I check in on Zachary fifteen minutes after putting him to bed. He is awake. Although he has discovered that the testing is really quite easy, it threw off his sleep patterns. I sit down on the edge of his bed.
“What’s wrong, my sweet?”
“I’m going to have bad dreams,” he tells me. “Someone brought in Spider Man checkers today.” We chat for a few minutes about Spider Man checkers and board games in general. He is quite sure that he is stupid – that he always loses the games.
“You know, you changed my life when you were born.” I am thinking of the way he taught me about unconditional love and parenting, opened up a world of emotions that people who have parents come to understand in childhood.
“I know,” he says again. “You stopped teaching when you had me.”
“That’s true. But I’m sure sometime I’ll teach again.”
“You know, people who have children still can teach,” he tells me.
“I know, but I wanted to be here for you guys.”
“Well, if my grandparents lived in town, maybe my grandma could take care of me while you taught.” Then, silliness kicks in. “Or, maybe grandma could teach for you while you took care of us. No, that would be backward. I think grandma better take care of us while you teach.”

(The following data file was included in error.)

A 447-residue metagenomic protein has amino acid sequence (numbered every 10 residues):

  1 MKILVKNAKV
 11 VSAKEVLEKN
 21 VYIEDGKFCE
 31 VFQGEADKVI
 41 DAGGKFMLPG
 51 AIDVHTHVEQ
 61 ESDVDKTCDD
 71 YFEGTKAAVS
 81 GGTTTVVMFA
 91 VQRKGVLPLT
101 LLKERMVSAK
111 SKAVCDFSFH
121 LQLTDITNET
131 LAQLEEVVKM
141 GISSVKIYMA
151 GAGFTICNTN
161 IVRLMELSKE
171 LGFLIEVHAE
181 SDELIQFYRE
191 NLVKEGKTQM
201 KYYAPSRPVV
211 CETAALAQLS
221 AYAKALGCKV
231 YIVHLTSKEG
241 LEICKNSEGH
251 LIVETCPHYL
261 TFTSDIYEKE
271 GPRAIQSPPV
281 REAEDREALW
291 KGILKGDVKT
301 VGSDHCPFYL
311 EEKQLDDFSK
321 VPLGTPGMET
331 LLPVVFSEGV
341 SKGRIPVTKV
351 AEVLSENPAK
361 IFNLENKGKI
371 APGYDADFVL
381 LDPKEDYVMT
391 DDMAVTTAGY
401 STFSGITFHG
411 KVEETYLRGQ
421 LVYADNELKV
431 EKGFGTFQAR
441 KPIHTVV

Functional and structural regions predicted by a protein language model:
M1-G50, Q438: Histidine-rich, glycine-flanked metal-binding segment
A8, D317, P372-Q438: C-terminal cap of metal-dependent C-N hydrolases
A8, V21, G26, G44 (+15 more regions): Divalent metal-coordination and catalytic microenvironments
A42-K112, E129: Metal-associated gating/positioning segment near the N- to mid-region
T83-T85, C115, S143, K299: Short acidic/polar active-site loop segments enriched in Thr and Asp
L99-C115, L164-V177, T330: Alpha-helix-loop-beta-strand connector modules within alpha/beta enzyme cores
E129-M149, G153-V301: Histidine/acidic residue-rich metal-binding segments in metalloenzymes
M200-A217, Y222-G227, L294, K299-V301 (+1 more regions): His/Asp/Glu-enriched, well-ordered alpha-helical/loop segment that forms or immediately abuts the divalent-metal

“That’s true. If she lived here…”
“But grandma doesn’t really take care of us,” he remarks, as though taking care of someone implies boring. “She plays with us.” Which, in case you were wondering, his mother does not do.
“That’s true. She’s a pretty fun grandma.”
“She’s the best grandma.”
“That’s right,” I reply. “There isn’t a better one out there.”
He smiles. “You’re joking!”
“No, you got the best grandma,” I assure him. He looks at me, all earnestness. Then he speaks.
“I think your mother would have been just as good.”